The Whernside walk can be started from The Station Inn at Ribblehead’s car park. One of the Yorkshire Three Peaks, the mountain stands at a height of 2,415 ft (736) m with superb views towards the Lake District and the north-west of England coast. There is a circular walk from the Ribblehead Viaduct over Whernside, one of the Yorkshire Three Peaks. The walk follows the ‘Three Peaks Walk’ path for most of its route, initially following the Settle to Carlisle railway line, before heading up on the path towards Dent. The path then rises over Knoutberry Hill before following a wall to the summit of Whernside. The panoramic view from the top takes in Pendle Hill to the South, round to Morecambe Bay and then the Lakeland Fells and Howgills. The return walk is via a steep drop to Bruntscar, before leaving the Three Peaks path to turn left eventually, passing Winterscales to emerge from a tunnel under the railway. The outbound path is followed for the short journey back to the pub car park.
Twin Peaks Walk
Twin Peak walk of The Whernside and Ingleborough Circular Walk starts and finishes from Ribblehead Viaduct and takes you up to Park Fell and Simon Fell before traversing two of the famous Three Peaks.
Long Distance Paths near to Ribblehead Viaduct
The long-distance walks of the Dales Way and Ribble Way both pass near to the Ribblehead Viaduct so you could join these splendid paths to further explore the majestic Yorkshire Dales National Park and into nearby Lancashire and Cumbria.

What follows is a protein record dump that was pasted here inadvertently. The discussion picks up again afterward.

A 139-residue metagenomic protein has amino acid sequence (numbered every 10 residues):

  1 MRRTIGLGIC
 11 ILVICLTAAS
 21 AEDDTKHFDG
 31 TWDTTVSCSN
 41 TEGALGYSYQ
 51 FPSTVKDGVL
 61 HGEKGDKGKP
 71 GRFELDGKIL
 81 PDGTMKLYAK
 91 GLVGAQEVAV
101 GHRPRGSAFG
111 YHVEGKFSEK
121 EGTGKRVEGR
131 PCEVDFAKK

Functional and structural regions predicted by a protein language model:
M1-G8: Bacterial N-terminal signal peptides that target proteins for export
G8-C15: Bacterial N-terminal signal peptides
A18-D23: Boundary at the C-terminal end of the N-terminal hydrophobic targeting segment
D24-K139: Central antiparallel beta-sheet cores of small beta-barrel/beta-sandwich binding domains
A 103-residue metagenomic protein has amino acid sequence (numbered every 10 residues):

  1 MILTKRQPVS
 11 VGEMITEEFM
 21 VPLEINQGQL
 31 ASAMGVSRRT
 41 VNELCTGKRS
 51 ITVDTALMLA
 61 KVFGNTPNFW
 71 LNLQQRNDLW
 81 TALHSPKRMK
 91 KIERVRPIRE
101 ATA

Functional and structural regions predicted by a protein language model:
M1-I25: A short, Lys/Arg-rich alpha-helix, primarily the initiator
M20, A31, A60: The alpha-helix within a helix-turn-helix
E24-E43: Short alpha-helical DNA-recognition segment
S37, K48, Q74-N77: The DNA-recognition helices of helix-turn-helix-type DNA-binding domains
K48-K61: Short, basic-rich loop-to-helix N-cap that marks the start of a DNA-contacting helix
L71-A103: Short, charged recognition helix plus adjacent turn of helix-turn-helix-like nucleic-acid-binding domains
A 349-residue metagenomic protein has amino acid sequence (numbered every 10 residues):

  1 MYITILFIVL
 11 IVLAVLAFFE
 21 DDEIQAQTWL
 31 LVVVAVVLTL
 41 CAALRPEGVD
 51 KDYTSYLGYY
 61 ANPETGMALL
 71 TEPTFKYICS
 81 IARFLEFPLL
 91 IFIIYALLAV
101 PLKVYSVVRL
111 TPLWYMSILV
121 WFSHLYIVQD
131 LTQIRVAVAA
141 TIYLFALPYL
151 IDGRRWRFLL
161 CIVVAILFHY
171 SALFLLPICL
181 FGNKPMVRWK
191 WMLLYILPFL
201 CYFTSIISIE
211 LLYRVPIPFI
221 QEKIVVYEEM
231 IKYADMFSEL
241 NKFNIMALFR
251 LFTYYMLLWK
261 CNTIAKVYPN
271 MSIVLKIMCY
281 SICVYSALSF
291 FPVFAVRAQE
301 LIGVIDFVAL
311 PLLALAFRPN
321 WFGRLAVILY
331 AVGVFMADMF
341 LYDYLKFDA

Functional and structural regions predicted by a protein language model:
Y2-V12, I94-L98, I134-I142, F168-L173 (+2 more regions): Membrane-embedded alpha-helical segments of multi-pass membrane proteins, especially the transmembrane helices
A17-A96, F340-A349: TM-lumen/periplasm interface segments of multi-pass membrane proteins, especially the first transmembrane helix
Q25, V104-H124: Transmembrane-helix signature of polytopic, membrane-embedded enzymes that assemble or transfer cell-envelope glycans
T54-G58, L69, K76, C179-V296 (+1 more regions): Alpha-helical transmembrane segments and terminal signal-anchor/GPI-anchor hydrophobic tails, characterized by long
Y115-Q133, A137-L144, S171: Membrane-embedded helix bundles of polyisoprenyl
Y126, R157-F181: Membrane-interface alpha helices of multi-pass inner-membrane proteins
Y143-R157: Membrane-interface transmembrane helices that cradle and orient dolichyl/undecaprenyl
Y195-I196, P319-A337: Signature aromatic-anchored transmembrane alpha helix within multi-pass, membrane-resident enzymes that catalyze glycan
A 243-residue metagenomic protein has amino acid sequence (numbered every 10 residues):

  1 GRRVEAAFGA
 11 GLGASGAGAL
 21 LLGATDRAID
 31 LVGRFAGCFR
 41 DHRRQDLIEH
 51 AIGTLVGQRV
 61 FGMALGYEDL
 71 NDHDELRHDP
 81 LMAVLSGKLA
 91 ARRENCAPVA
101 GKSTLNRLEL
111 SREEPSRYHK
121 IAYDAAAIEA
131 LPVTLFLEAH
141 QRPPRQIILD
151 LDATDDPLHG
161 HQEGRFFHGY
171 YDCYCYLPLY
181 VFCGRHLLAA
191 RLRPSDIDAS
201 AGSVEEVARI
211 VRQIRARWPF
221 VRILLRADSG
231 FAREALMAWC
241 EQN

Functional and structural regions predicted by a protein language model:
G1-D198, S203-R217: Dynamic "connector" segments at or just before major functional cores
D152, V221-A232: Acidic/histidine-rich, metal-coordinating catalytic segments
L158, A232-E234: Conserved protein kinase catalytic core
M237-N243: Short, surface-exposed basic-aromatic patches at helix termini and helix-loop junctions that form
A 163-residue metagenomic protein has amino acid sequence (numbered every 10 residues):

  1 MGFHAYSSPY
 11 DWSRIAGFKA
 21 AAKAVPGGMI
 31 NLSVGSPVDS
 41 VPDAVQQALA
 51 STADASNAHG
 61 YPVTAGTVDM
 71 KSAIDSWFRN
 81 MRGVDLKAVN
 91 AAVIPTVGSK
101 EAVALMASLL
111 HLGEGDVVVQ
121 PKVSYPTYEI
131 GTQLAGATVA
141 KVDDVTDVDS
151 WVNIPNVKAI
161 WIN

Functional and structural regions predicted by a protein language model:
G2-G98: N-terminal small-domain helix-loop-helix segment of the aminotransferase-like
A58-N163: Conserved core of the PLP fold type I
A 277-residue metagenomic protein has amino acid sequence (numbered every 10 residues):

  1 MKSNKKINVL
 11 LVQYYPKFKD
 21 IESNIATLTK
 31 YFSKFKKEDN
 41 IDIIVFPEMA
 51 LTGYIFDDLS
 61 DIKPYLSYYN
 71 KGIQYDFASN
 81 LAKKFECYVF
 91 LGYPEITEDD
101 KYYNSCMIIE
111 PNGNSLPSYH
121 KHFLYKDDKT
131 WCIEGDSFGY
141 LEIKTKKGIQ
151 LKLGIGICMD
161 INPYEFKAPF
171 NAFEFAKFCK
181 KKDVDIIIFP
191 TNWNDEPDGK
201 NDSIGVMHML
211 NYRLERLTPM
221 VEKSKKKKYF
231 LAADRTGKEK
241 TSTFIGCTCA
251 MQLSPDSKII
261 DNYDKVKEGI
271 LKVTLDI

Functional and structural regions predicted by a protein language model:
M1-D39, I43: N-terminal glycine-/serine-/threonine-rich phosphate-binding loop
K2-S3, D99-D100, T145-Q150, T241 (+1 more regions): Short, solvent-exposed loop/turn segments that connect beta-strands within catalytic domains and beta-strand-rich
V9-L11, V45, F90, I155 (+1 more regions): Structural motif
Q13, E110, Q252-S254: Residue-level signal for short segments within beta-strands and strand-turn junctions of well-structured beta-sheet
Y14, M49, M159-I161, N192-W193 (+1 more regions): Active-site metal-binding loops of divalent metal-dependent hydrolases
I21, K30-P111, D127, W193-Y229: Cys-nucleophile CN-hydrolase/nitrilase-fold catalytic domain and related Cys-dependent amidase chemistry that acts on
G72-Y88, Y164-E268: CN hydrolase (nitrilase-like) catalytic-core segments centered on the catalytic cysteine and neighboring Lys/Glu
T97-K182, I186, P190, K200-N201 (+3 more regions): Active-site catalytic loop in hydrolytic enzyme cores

The Dales Way
The Dales Way runs for 80 miles from Ilkley in West Yorkshire to Bowness-on-Windermere in Cumbria, following mostly riverside paths and passing through the Yorkshire Dales National Park and the foothills of the southern Lakeland to the shores of Lake Windermere.
There are also three Link Routes, leading from the centre of the West Yorkshire cities of Bradford and Leeds and from Harrogate in North Yorkshire to the start of the Dales Way at Ilkley.
There is also a popular alternative route across the watershed between Cam Houses and Upper Dentdale which uses the Pennine Bridleway.
The Ribble Way
The Ribble Way follows the valley of the River Ribble from the mouth of the river to the source near to the Pennine Way National Trail on Gayle Moor.
From the tidal marshes at the coast, the Ribble Way route passes Preston, Ribchester, Clitheroe, with views of Pendle Hill, Settle and Horton-in-Ribblesdale to finish beneath the Yorkshire Three peaks of Ingelborough, Whernside and Pen-y-Ghent.